NEW YORK —?With an end in sight for the recovery of Kasper ASL, speculation has heated up once again about the next career step for John Idol, its chief executive officer, once the company is sold.

Speculation continues to surface that Idol is likely to join Michael Kors LLC as its ceo, where he would be reunited with two of his former Donna Karan colleagues — Allison Ryba, interim president, and Don Witkowski, president of the collection’s men’s wear division —?who both landed at Kors since it was acquired by Lawrence Stroll and Silas Chou in January. Idol has also reportedly held conversations at Tommy Hilfiger, where Joel Horowitz has announced plans to step down as ceo.

“I have received a number of offers, but I have made no decision yet,” Idol said Monday, declining to identify the offers or comment on the Kors or Hilfiger reports. “People have requested me to join their companies, but I won’t make a final decision until this process is complete.”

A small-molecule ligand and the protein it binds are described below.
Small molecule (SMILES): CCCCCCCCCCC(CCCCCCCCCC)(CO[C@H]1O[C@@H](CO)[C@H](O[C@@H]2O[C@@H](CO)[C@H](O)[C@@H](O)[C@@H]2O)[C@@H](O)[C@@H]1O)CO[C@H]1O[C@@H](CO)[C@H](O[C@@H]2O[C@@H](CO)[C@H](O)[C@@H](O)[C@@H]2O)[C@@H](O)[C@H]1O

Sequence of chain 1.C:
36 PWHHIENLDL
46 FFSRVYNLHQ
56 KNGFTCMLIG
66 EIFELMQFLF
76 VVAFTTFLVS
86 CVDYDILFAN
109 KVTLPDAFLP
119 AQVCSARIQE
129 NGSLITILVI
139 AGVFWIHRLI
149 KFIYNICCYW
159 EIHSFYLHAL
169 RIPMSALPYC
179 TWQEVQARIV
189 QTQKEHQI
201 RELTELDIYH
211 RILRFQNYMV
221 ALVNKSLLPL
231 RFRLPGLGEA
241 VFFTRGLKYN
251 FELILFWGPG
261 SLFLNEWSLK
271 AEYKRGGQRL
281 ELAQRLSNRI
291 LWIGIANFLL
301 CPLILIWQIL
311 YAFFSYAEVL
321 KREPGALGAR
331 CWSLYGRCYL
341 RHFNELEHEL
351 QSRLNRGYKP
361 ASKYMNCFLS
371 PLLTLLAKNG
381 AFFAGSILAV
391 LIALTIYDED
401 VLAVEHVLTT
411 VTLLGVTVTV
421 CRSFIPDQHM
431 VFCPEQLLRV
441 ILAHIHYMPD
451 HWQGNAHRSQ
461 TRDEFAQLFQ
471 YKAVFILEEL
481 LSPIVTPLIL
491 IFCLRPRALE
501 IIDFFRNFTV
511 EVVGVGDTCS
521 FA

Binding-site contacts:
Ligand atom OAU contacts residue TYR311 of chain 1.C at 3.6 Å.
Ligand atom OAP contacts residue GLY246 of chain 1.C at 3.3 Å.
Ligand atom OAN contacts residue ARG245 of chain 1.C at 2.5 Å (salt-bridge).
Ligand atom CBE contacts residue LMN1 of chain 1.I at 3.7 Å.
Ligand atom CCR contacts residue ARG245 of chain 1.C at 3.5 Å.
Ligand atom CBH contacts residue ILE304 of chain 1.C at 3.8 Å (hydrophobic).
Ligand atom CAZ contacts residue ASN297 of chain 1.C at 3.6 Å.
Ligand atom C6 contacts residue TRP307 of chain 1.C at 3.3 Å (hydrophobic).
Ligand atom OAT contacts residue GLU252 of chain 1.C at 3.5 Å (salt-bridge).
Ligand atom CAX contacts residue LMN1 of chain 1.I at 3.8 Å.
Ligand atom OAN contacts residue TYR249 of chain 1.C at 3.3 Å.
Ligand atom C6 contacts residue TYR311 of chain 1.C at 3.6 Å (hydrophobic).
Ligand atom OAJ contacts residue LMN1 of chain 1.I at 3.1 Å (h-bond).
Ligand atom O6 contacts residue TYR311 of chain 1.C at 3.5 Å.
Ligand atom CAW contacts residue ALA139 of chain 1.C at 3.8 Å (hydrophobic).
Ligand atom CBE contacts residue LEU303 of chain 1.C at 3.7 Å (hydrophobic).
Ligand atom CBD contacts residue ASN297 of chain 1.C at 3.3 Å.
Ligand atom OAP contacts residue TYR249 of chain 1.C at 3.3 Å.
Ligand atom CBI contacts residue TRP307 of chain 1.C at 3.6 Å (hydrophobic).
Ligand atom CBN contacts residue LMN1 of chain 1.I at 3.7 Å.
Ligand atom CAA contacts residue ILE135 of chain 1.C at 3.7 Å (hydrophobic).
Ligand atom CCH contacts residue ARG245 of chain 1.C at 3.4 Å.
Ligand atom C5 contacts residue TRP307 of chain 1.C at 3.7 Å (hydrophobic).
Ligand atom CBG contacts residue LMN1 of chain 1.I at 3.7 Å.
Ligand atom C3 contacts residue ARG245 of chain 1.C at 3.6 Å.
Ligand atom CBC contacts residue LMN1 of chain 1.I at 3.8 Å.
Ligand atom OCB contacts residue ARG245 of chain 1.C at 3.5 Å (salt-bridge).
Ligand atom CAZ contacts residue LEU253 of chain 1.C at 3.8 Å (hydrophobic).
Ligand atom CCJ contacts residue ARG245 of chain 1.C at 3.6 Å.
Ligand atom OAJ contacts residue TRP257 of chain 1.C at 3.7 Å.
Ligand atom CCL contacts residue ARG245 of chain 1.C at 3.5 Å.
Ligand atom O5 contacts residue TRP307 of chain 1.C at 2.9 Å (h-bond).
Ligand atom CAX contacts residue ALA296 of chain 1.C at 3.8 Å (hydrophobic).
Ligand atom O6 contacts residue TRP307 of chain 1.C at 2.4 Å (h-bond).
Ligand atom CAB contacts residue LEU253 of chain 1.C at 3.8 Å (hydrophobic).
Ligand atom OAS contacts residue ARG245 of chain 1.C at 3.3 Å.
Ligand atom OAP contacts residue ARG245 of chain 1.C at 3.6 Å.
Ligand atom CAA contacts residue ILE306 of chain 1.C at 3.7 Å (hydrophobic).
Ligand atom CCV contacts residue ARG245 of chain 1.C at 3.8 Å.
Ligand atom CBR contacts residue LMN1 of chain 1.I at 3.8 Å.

Idol has already said he would resign if Kellwood Co.’s pending offer of $163 million to acquire Kasper, which is in bankruptcy protection, should prevail during a 30-day auction that will most likely begin at the end of July. If another company — such as Jones Apparel Group, which is expected to make an offer — should prevail, however, Idol could potentially choose to stick around rather than cash out under the terms of his contract.

Idol’s compensation package, as detailed in a filing with the Securities and Exchange Commission, includes a payout to him of about $11 million, roughly the same amount he received in a settlement with LVMH Moët Hennessy Louis Vuitton last year, following his departure from Donna Karan International in 2001.

In SEC filings last week, Kasper also said it is seeking bankruptcy court approval of standard bid protections that are typically put in place for the buyer of a company out of bankruptcy. The filings confirmed a WWD report on June 13 that the breakup fee requested in the case of Kellwood’s offer was $4 million, or less than 2.5 percent of its bid.

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